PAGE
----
October 28, 2021

meeting Doodie, the best photo ever, and a painful HEADS UP

I've thought of a few other adventures that took place before the boys moved in. 

A few weeks before I stayed with them in the hotel in Indiana, Coach, Curly, and I were supposed to meet Debbie half way. We ended up sitting on the expressway for over an hour in the same.exact.position. There'd been an accident on the other side of the interstate. Loss of life. It was incredibly sad. 

Fortunately, Debbie agreed to meet us at our hotel rather than sit at the halfway spot and wait. We appreciated that so much, and Curly was so relieved. The next day we took the boys to a water park. It was a fast 24 hour visit, but they had a blast. Fortunately, so did Curly. 

It was a hot sunny day and we had little info on this park, so we got there early in case they shut down for too many guests. Nope, they let in everyone and their brother. If you are keeping a tally, you can count Indiana as a state that likes to pretend there's no pandemic. 

Our kids had participated in visits whenever possible, often missing out on something at home. They rose to the occasion regularly. Sometimes I gave them a gentle reminder about how much their presence meant to the boys, and also how much we were banking on their feedback. As in, we need your input. 

At the water park, Larry made a friend. This was typical. Larry made friends at every park, playground, or beach we visited. 

Larry could kind of hold his breath in the water, but he knew no strokes. I tried to show him how to blow bubbles, kick his legs, then add  arms. The basics. I'm no Michael Phelps. We were in the main pool. Coach had taken Harry on the lazy river or something that Larry didn't want to do right then. And Curly was free to do whatever she wanted.

He and I played catch with a ball we'd brought and occasionally I gave him pointers on how to swim. It didn't take long before a little boy came over and asked if he could play catch with Larry. Larry asked me if it was OK. 

Me (to myself): You mean, you want to play with a kid your age and you expect me to just lean up against the side of the pool and catch some rays instead of trying to create fun out of a game of catch in a crazy crowded pool where I am constantly worried that I might accidentally hit someone with the ball, or you will, and one of us will get a nasty glare, I mean - I guess I'm OK with it.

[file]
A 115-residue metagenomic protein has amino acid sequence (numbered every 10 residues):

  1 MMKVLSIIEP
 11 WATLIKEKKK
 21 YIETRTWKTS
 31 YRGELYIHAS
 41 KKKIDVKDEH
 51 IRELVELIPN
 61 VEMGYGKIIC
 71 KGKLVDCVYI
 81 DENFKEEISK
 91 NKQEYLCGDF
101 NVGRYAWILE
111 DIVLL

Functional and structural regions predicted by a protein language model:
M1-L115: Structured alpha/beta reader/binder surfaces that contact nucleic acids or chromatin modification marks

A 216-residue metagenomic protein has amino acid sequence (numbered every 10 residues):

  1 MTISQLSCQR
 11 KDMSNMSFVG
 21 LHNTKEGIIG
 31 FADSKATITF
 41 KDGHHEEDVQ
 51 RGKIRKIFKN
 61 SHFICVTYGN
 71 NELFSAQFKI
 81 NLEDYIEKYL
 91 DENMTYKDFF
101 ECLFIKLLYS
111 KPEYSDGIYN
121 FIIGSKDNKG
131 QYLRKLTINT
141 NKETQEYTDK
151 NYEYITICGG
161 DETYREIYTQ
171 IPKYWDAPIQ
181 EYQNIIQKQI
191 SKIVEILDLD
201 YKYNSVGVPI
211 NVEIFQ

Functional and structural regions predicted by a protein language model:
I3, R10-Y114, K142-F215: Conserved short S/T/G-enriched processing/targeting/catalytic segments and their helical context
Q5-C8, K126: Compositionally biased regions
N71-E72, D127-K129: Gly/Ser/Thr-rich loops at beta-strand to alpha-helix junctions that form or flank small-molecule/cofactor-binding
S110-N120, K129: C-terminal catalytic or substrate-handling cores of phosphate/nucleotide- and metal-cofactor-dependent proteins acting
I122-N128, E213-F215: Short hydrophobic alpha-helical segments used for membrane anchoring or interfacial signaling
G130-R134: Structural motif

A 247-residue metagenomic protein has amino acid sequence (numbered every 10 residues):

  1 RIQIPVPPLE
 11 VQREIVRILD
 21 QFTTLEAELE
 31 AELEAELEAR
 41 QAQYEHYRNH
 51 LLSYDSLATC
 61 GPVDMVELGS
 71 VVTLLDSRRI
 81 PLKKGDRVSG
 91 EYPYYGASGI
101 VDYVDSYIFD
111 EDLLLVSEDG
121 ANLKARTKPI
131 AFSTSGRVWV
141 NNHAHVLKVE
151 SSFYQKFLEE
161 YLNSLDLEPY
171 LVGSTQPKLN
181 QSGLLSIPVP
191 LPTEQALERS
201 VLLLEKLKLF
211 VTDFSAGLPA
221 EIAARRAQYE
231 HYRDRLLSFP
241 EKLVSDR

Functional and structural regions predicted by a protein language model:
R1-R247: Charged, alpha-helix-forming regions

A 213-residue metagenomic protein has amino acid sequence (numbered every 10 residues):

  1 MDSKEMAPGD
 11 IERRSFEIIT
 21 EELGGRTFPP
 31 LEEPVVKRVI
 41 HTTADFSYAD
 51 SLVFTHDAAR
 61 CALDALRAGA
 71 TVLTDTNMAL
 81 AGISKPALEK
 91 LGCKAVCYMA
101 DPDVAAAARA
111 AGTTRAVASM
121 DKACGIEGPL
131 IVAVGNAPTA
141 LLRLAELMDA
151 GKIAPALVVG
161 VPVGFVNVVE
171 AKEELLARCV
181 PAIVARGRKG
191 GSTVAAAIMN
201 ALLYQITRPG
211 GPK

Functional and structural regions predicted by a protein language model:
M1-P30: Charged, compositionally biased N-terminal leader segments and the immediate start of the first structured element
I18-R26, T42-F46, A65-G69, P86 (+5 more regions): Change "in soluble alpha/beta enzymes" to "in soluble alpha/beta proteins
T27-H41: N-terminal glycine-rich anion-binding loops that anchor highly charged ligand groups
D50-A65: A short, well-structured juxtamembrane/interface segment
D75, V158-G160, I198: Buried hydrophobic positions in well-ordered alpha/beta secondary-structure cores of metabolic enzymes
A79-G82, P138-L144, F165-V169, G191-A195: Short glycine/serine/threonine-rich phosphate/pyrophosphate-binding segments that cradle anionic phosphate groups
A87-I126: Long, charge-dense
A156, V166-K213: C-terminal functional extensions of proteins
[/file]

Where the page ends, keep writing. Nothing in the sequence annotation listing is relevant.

After the boys played catch a bit, they came closer to me. Larry had a question.

Larry:  This is my friend. Can you teach him how to swim like you taught me? 

I never saw this kid's parents and I have no idea how you let a kid who doesn't really know how to swim just wander off to do his thing at a crowded water park, but there are lots of different parenting styles, I guess. 

Me:  Um, sure. What's you name, buddy? 

Boy in need of swimming lessons:  Doodie.


compliments of YARN memes

Above is a GIF from Caddy Shack. If you are unfamiliar:  it's a Baby Ruth dropped in the pool. The rest is history. Someone, who doesn't watch their kid in a water park, named their kid Doodie. 

I asked him to repeat it a few times, so I was sure I wasn't CALLING him Doodie without just cause. 

Anyway, I provided Doodie with a few basic swimming lessons. He would 'perfect' kicking or blowing bubbles and splash right back over to me and ask for his next assignment. He was quite pleased with himself. He and Larry splashed around in their new mission to swim like champs. It was pretty sweet. 

When we left to meet Debbie again, Larry said something along the lines, SO THAT'S YOUR POOL THEN? Poor confused boy, who wasn't allowed to leave Indiana with us, thought that was going to be our regular, daily-pool hang-out once he officially moved in. We were like, nope. Our pool isn't that busy - wish we had slides like this, but we have a high dive and a low dive. It's also a lot less crowded.